Reply

  3. Posted by Darrell Helton on October 23, 2012 at 2:55 pm

    Picture Three is just down the road from where my uncle lives. He lives not very far after you cross the creek where the low bridge is.

    Reply

  4. Posted by LevelWalker on October 23, 2012 at 5:02 pm

    Thanks for the comment, Darrell. Your uncle lives is a really nice area. I go there a good bit because it’s where our volunteer section is on the C&O. Actually, my favorite part of the park (all 184.5 miles of it) is between Pearre Station and the Paw Paw Tunnel. It’s a good place to get away from the crowds.

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  5. Posted by Darrell Helton on October 24, 2012 at 3:03 pm

    Where exactly is the supposed ghost town in Green Ridge State Forest. There was a huge apple orchard there and there are supposed to be a number of buildings left from it. I saw something about it on the internet but could not locate it from the description it gave and my cousin who is supposed to know everyback road around doesnt even know where it is.

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  6. Posted by LevelWalker on October 24, 2012 at 10:45 pm

    Wow, that’s a tough one. Apparently the Mertens family bought a lot of property from the Carrolls in the late 19th century. One of the Mertens claimed to have the world’s largest apple orchard, so here’s an idea…

    If you take the Oldtown/Orleans Road (just around the corner from Bill’s Place), you’ll cross the creek at the low water bridge you mentioned before. Keep going for a few miles (sorry, I’ve never measured the distance), and you’ll come to two signs on the left. Carroll road goes past a fabulous overlook and eventually comes to a chimney from an old sawmill. There is a pavilion there as well. If you go a little further, there is a small graveyard on the left side called Roby Cemetery.

    You can also pass Carroll Road from the Oldtown/Orleans Road and come to Mertens Avenue. Somewhere close to where Mertens Avenue meets Kasecamp Road there was a place known as Green Ridge Station. Kasecamp Road is a large loop that runs along the river and back around in a circle (for maybe five miles). Carroll Road also leads to Kasecamp Road near one of the portals of Stickpile Tunnel. Mertens Avenue is a decent road, as is Kasecamp, but parts of Carroll Road are best navigated in a four-wheel drive. Outdoor Club Road is also off of Mertens Avenue, but it’s supposed to be really rough.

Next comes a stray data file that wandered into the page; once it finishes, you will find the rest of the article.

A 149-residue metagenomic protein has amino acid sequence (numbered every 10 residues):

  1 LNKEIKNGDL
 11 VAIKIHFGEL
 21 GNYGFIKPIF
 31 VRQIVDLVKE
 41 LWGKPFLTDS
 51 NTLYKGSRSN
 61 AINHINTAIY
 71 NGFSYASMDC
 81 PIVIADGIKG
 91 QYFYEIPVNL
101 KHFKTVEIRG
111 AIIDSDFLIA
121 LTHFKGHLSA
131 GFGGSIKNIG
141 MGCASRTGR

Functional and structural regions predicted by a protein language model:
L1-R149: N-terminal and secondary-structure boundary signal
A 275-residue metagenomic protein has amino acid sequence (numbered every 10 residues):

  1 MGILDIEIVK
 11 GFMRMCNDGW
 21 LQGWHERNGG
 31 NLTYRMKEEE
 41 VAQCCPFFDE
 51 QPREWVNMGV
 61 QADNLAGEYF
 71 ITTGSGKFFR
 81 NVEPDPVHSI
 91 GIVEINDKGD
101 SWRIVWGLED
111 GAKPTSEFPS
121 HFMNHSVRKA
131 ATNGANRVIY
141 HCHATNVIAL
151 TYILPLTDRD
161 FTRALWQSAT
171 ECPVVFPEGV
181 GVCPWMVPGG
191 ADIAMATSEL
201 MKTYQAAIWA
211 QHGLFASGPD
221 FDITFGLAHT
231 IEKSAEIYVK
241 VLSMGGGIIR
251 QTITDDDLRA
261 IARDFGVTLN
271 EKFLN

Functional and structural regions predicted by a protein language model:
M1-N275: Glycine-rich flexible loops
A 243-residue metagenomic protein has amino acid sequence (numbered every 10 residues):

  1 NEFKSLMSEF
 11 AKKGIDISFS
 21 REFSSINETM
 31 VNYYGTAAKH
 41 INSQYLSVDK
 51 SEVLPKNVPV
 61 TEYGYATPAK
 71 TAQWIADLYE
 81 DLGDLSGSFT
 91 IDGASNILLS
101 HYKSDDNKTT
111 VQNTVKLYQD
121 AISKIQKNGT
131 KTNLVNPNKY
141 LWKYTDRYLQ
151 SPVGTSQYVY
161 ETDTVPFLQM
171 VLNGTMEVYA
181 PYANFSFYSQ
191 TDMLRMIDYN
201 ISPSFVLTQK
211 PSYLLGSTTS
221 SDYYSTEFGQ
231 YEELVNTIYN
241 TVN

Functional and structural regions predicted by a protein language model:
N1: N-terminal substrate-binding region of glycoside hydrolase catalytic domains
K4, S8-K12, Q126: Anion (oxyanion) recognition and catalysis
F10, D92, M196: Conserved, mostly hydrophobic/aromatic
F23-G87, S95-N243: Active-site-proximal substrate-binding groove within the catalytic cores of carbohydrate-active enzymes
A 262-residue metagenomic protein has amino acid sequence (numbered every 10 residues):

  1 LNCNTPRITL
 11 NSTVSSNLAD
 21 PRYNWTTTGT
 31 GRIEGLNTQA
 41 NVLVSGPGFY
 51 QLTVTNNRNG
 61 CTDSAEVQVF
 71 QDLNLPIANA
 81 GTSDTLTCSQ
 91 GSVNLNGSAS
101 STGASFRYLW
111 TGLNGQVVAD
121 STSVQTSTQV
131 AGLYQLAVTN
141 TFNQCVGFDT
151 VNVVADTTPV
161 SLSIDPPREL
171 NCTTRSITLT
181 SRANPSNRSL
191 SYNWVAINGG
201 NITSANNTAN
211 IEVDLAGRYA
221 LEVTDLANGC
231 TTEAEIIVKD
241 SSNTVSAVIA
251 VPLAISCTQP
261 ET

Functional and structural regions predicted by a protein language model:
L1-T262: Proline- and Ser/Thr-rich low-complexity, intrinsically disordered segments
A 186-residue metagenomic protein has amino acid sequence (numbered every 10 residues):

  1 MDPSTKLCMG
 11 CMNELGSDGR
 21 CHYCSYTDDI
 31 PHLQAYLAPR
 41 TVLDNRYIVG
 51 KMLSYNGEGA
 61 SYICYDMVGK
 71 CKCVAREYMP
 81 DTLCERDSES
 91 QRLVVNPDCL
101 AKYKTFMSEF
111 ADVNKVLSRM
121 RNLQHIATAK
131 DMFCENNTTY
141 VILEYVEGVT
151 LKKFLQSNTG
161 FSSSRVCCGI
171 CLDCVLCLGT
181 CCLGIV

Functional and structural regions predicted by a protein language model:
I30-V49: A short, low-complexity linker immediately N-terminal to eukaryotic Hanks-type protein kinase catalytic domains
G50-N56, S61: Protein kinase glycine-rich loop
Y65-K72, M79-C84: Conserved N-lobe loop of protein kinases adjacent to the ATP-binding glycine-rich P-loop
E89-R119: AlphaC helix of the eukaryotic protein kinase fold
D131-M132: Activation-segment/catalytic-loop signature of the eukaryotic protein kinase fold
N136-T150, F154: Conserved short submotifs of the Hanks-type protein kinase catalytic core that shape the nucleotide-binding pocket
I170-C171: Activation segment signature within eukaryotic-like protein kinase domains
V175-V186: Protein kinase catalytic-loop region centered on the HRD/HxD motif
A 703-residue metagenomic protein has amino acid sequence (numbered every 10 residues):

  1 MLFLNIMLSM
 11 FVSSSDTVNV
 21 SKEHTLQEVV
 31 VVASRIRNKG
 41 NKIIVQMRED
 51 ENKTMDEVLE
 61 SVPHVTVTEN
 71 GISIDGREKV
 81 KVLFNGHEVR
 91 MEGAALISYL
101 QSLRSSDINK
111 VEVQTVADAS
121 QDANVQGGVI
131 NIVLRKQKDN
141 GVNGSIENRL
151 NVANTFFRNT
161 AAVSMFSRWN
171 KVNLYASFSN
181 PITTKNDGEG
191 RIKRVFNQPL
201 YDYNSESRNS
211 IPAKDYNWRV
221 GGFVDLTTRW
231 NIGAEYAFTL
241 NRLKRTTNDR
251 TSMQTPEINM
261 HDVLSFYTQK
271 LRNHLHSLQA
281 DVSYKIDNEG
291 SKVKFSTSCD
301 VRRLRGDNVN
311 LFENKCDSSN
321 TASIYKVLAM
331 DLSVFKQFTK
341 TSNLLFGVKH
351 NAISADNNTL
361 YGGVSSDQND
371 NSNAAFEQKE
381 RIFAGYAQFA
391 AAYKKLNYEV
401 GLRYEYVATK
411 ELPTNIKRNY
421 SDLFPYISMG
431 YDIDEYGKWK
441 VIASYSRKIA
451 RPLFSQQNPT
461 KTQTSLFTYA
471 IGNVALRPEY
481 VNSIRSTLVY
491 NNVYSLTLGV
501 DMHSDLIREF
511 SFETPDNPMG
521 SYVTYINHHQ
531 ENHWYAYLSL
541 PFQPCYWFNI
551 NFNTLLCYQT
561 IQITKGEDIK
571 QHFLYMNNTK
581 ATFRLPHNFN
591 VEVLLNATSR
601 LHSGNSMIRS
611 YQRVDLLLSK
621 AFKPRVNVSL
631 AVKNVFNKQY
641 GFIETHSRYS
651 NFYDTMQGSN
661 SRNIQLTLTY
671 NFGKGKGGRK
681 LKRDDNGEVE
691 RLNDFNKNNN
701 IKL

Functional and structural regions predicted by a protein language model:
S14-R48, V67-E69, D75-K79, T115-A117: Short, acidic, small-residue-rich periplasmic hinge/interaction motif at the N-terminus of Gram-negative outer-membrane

There are some interesting artifacts (chimney, cemetery) on Carroll Road, but I think you must mean Green Ridge Station. I’ve never looked for foundations or anything in that area, but there was quite a bit going on in there at one time.

    I’m not sure if you’re familiar with this story, but old Lockhouse 62 on the C&O Canal was the site of a double murder. It’s about four miles upstream from Bonds Landing on the towpath. The last lock keeper and his wife were killed at the house, and it was burned to the ground–probably to destroy the evidence. This happened several years after the canal was closed to traffic. I thought I would throw that in since it’s close to the area you’re talking about.

    Reply

  7. Posted by LevelWalker on October 24, 2012 at 10:55 pm

    http://www.geocaching.com/seek/cache_details.aspx?guid=5c82dba9-c562-4bf2-baed-10adcf8bbf17

    Darrell, I looked around a bit more, and here’s what I found. If you copy/paste this into your browser, it’s very informative. You can also get there by typing Green Ridge Station into Google. Apparently, there was a school on top of the hill above Stickpile Tunnel! That was a great question. I hope my answer helps.

    Tom

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  8. Posted by LevelWalker on October 24, 2012 at 10:59 pm

    My bad…just click on the link.

    Reply